Consult Dr. Owen’s many large and small divine works, which he wrote in English, Latin, etc., and you soon notice that he not only was well-read in the writings of Greek and Latin antiquity, but apparently had learned them almost by heart. For every subject he knows how to quote a suitable saying or a suitable line of verse or to tell a witty anecdote. But you will soon also notice how he apparently read and re-read all the early Christian writings, not only of the great Fathers of the church, but also by authors who are almost unknown to us, in the original languages, so that he was completely at home in them. Yes, he also appears to have been fully acquainted with the writings of the Jewish divines and philosophers, whose distinct Hebrew he not only reads, but also writes like a learned rabbi. No less does he know the theological writings of the Roman Catholics, and the often subtle differences between Dominicans, Jesuits, etc.

Whoever mentions Owen’s name, mentions a giant of erudition.

Whoever thinks to be proud of his knowledge should sit down and study Owen; he will soon grow small and abashed within himself.

And in more ways than one did his talent proved to be unparalleled.

In his great divine works; but also in his smaller pamphlets, wherein he shed light on all kinds of ecclesiastical and theological questions of his time and in which he shattered the swords of his opponents in an instant, as if they were wooden.

And then at last we have Owen’s sermons, which are quite peculiar in character.

Owen’s sermons were not touching little pieces, not sweet, beautiful sermons rich in tinsel and poor in substance.

Nor were they sermons that tried to demonstrate to you that the gospel is after all so simple that it could easily be written on a coin.

No, Owen’s sermons had a different content.

On various solemn occasions; after a great defeat or victory, suffered or won on land or sea, for example on the day after the execution of King Charles I, on the day of thanksgiving for the destruction of the Scottish army at Worcester, or whenever something special seemed to be brewing in the political heavens, Dr. Owen received an invitation to appear in the English Parliament and open the session with an appropriate sermon.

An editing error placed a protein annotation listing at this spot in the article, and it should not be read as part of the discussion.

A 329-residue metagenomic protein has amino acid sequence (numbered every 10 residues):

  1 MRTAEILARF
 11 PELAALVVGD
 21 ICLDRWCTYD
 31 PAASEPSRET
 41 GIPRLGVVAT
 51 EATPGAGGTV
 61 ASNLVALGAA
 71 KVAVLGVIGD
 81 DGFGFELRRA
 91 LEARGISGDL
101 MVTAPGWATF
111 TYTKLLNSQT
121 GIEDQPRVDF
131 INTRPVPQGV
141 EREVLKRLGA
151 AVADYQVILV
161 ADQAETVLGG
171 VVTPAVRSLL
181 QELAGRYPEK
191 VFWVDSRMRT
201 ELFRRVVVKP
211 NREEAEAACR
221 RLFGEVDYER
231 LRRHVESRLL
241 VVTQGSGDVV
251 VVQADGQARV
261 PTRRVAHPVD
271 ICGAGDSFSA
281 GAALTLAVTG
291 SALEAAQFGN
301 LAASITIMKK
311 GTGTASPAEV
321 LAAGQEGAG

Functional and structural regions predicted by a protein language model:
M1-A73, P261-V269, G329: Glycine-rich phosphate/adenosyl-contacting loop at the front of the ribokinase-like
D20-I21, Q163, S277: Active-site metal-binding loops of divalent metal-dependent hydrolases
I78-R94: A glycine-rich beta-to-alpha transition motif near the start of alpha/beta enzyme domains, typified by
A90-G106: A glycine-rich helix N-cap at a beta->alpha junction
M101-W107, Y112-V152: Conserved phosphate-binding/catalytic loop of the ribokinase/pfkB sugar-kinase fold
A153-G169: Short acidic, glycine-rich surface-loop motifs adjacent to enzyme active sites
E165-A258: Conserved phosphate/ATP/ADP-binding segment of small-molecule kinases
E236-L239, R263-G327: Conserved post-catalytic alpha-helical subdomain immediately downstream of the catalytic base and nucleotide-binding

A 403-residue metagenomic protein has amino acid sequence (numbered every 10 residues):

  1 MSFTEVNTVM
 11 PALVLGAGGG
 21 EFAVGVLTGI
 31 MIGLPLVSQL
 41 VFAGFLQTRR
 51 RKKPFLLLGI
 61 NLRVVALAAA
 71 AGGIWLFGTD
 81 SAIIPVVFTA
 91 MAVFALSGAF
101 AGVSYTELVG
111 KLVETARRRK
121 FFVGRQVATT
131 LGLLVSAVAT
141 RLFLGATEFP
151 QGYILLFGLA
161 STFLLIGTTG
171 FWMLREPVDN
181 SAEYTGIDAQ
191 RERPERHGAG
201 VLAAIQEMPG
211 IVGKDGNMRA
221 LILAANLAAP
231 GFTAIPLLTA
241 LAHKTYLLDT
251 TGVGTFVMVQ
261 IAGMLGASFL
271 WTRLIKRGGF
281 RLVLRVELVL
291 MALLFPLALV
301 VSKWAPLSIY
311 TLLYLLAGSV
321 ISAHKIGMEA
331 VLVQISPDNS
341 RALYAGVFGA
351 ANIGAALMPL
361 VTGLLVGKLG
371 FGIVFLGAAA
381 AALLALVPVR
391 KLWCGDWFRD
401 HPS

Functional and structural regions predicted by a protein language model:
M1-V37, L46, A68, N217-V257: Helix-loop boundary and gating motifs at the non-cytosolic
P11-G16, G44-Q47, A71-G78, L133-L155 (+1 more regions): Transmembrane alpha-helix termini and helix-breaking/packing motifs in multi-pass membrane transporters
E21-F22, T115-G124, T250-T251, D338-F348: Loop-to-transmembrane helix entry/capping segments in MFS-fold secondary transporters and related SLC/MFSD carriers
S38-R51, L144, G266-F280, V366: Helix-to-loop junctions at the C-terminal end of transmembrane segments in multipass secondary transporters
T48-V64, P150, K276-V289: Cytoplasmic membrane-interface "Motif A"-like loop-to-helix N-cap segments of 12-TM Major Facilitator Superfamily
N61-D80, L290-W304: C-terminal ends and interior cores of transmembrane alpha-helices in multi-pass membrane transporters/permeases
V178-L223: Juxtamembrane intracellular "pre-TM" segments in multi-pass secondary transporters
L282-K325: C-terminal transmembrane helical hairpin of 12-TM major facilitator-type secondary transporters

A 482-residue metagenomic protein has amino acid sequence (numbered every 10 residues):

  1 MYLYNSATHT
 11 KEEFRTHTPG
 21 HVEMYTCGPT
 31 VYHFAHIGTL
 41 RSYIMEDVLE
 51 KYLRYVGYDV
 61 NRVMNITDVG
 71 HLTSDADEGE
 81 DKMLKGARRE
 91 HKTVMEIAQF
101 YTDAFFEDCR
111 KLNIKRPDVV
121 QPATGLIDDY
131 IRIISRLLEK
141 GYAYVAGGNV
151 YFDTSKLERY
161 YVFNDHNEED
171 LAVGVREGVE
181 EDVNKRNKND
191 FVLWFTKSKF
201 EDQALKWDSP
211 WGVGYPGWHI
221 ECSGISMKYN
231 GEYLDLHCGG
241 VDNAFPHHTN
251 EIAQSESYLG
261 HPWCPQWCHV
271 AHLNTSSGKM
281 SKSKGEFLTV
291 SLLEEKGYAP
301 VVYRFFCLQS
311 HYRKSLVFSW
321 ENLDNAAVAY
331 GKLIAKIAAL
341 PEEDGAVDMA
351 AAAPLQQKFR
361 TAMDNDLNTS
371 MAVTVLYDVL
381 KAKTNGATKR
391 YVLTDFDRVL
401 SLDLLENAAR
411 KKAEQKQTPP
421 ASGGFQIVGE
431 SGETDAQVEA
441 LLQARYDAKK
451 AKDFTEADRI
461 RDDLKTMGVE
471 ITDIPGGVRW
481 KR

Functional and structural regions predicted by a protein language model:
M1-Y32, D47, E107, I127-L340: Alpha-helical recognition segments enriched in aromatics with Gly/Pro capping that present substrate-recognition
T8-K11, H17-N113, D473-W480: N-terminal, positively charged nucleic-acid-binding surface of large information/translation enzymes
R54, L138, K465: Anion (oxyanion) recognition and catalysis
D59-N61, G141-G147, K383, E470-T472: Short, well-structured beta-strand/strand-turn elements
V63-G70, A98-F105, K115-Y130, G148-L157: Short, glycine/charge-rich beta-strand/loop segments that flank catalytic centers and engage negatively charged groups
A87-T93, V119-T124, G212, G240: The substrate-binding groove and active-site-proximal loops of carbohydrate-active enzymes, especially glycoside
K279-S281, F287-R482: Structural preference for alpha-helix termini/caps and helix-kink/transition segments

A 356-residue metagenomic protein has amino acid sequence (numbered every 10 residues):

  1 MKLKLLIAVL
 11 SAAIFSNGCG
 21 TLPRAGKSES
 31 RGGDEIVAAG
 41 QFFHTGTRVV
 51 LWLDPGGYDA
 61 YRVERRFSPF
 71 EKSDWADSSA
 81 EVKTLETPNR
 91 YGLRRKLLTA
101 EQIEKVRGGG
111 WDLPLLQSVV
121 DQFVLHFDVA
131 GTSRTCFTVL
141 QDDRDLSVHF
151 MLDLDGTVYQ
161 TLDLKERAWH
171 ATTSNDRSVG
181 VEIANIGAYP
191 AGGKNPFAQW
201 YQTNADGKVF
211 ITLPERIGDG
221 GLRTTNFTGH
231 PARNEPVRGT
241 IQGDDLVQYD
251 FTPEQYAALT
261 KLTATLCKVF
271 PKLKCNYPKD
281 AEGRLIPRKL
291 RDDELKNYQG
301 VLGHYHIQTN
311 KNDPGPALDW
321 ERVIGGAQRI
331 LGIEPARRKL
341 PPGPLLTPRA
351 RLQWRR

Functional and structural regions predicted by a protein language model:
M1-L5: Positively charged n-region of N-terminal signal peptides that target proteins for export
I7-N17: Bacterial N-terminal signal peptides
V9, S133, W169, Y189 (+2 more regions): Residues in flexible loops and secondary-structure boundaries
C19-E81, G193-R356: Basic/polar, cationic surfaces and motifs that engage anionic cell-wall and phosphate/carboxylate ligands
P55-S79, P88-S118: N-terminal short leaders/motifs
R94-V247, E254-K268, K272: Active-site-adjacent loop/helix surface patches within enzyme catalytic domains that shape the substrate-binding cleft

And when Owen appeared, the “Honourable Sirs” as he addressed them, got to hear a sermon which not only brought them new thoughts from God’s Word, but also sought to shine the light of that Word upon all life, especially upon the life of nations and their rulers, all, of course, in connection with the circumstances of the moment.

We list only a few sermon headings to show the direction these sermons took:

“And this word, Yet once more, signifieth the removing of those things that are shaken, as of things that are made, that those things which cannot be shaken may remain.” Heb. xii. 27. [“The Shaking and Translating of Heaven and Earth” (The Works of John Owen, vol. VIII, Sermon V)].

“For mine house shall be called an house of prayer for all people.” Isa. lvi. 7. [“The Branch of the Lord the Beauty of Zion: Or, the Glory of the Church in Its Relation Unto Christ” (Works, vol. VIII, Sermon VI).]

“What shall one then answer the messengers of the nation? That the Lord hath founded Zion, and the poor of his people shall trust in it.” Isa. xiv. 32. [“God’s Work in Founding Zion, and His People’s Duty Thereupon” (Works, vol. VIII, Sermon X).]

“They have Moses and the prophets; let them hear them.” Luke xvi. 29. [“The Testimony of the Church is not the Only nor the Chief Reason of Our Believing the Scripture to be the Word of God” (Works, vol. VIII, Sermon XIV).]

“And he went out to meet Asa, and said unto him, Hear ye me, Asa, and all Judah and Benjamin; The Lord is with you, while ye be with him; and if ye seek him, he will be found of you; but if ye forsake him, he will forsake you.” 2 Chr. xv. 2. [“God’s Presence with a People the Spring of their Prosperity” (Works, vol. VIII, Sermon XI).]

Owen preached to the House of Commons on these and many other subjects. And they were sermons, which, as one contemporary testified, came, not as with ornate crimps and entwinings from a goldsmith’s shop, but each of which could be compared to a bar of pure gold.

Perhaps the greatest flaw was that too much material was compressed into the space of a single sermon.

Yet what Owen had to say was always not only deep but clear, truly spiritual, as equally wholesome as it was powerful.

The English House of Commons was always captivated by Owen, and repeatedly expressed its respect and warm gratitude to him.

Well now, in various writings, treatises, and sermons this great Independent laid down his thoughts on our present subject, the relationship of church and state.

For its own sake it would be worth the effort to take cognizance of it. All the more so in view of the matter which concerns us now.